When Brands Seem Human, Do Humans Act Like Brands? Automatic Behavioral Priming Effects of Brand Anthropomorphism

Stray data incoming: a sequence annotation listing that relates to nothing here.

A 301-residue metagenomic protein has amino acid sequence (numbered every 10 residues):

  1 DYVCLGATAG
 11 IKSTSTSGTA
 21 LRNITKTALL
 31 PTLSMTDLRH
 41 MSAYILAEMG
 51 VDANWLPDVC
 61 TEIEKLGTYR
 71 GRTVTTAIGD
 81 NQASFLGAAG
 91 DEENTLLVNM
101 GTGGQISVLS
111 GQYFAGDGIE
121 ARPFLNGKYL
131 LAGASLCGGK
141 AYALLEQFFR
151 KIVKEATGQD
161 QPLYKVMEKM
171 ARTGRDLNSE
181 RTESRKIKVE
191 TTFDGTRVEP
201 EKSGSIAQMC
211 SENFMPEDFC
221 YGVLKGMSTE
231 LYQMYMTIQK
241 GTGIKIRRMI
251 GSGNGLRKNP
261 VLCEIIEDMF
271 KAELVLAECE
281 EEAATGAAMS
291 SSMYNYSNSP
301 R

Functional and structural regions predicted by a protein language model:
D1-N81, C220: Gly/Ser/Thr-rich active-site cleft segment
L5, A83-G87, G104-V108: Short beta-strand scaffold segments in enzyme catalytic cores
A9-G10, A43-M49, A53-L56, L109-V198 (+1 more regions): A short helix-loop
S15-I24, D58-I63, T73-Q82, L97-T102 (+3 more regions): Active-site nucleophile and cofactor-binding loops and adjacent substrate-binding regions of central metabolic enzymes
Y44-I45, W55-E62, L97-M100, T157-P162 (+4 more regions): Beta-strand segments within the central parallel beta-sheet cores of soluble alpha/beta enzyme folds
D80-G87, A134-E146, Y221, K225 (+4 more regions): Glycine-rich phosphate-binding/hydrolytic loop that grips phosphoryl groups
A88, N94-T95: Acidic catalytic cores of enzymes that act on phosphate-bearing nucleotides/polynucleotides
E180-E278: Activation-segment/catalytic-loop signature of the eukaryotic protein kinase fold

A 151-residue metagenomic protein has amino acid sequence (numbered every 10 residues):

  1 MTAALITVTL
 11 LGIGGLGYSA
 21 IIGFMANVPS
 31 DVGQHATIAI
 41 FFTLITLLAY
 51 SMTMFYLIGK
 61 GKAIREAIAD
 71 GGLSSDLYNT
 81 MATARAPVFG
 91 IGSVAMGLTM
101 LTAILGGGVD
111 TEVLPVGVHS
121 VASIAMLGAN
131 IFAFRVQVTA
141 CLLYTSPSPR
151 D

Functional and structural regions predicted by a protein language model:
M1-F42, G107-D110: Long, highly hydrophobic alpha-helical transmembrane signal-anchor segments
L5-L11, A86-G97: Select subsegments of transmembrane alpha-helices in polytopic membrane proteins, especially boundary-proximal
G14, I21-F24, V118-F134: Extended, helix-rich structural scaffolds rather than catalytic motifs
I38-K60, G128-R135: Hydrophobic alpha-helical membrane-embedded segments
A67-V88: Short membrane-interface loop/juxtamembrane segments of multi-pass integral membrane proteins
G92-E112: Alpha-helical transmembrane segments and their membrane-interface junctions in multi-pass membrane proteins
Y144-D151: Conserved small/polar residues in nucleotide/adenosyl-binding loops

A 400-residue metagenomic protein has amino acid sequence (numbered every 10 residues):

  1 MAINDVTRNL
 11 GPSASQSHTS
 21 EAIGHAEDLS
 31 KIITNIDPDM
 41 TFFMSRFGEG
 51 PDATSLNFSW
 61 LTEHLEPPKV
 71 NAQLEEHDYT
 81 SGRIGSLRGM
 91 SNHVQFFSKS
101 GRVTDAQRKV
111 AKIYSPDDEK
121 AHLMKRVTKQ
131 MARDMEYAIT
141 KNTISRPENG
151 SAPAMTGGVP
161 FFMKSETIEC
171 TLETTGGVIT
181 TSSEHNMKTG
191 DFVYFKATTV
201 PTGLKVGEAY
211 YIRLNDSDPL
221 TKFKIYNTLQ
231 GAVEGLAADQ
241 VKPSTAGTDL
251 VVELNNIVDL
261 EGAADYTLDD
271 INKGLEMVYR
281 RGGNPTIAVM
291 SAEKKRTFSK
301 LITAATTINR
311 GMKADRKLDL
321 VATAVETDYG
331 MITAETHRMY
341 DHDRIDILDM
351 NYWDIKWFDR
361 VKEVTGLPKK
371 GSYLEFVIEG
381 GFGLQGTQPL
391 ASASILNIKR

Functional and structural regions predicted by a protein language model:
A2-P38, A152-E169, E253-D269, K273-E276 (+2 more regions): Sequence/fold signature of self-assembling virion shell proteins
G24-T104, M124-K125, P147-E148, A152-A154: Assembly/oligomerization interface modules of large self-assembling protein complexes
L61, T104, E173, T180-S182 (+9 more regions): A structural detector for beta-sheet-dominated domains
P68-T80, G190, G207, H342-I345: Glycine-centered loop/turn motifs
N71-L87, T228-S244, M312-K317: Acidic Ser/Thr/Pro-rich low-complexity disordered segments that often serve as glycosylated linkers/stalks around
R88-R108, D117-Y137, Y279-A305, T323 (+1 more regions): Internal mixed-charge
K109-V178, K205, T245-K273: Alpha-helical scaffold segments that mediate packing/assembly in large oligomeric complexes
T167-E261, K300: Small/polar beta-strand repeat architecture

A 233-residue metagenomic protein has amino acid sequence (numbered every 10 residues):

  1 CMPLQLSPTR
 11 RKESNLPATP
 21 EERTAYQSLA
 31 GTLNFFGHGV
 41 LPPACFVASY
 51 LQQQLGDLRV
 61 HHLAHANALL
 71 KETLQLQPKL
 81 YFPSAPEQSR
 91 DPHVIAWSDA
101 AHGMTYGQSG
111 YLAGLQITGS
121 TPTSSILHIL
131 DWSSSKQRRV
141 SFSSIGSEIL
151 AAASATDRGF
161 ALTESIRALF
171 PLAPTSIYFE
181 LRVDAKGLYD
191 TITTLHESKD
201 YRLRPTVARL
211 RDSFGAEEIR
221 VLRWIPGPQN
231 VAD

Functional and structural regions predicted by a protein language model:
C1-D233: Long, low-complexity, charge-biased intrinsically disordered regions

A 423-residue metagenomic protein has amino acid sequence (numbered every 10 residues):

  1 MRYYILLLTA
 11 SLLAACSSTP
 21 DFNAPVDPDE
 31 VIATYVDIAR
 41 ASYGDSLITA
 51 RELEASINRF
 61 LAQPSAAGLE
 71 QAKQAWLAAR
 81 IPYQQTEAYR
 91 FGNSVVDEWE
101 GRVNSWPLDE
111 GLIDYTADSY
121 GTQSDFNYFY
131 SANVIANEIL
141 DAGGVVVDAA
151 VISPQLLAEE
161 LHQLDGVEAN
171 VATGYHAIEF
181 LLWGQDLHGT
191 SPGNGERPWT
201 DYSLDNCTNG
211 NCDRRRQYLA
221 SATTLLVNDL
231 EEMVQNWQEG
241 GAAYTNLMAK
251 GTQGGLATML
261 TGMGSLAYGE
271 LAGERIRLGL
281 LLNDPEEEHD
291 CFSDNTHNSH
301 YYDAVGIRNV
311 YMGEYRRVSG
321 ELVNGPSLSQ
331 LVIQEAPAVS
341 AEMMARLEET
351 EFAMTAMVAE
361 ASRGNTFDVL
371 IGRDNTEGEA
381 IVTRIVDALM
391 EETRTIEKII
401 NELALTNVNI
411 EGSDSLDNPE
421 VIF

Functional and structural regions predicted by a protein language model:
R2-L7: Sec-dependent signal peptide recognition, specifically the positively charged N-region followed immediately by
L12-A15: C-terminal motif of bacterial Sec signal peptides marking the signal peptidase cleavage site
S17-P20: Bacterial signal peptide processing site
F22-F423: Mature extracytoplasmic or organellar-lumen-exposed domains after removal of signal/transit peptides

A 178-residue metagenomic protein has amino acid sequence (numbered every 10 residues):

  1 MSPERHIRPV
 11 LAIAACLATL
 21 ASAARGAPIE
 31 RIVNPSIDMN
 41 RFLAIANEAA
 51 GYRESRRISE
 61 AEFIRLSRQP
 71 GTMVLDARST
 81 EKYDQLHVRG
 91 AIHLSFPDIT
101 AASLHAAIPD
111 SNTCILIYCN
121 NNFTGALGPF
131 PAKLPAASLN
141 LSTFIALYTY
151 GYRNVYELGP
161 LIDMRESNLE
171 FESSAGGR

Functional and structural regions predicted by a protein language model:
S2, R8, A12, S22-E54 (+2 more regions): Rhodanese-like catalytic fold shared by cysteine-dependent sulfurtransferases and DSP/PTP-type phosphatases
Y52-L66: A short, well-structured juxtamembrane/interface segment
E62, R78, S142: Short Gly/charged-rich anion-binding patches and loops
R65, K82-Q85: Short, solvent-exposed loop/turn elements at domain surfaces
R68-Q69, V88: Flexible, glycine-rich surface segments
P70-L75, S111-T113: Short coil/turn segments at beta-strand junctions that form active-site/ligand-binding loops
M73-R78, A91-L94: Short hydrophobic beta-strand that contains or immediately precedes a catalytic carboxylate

This research examines automatic behavioral effects of priming brands that are anthropomorphized. It posits that anthropomorphized brands trigger people’s goals for a successful social interaction, resulting in behavior that is assimilative or contrastive to the brand’s image. Three studies show that consumers are more likely to assimilate behavior associated with anthropomorphized partner brands that they like, consistent with the goal of drawing in the liked coproducer, and servant brands that they dislike, consistent with the goal of pushing the disliked would-be helper away by signaling self-sufficiency. Results also show a contrastive behavior when primed with disliked partner brands and liked servant brands. These effects are observed in contexts unrelated to the brand prime. For example, priming Kellogg’s, a liked partner brand associated with healthfulness, led to greater willingness to take the stairs than the elevator in a purportedly unrelated study. No effects were observed of priming brands that were not anthropomorphized.
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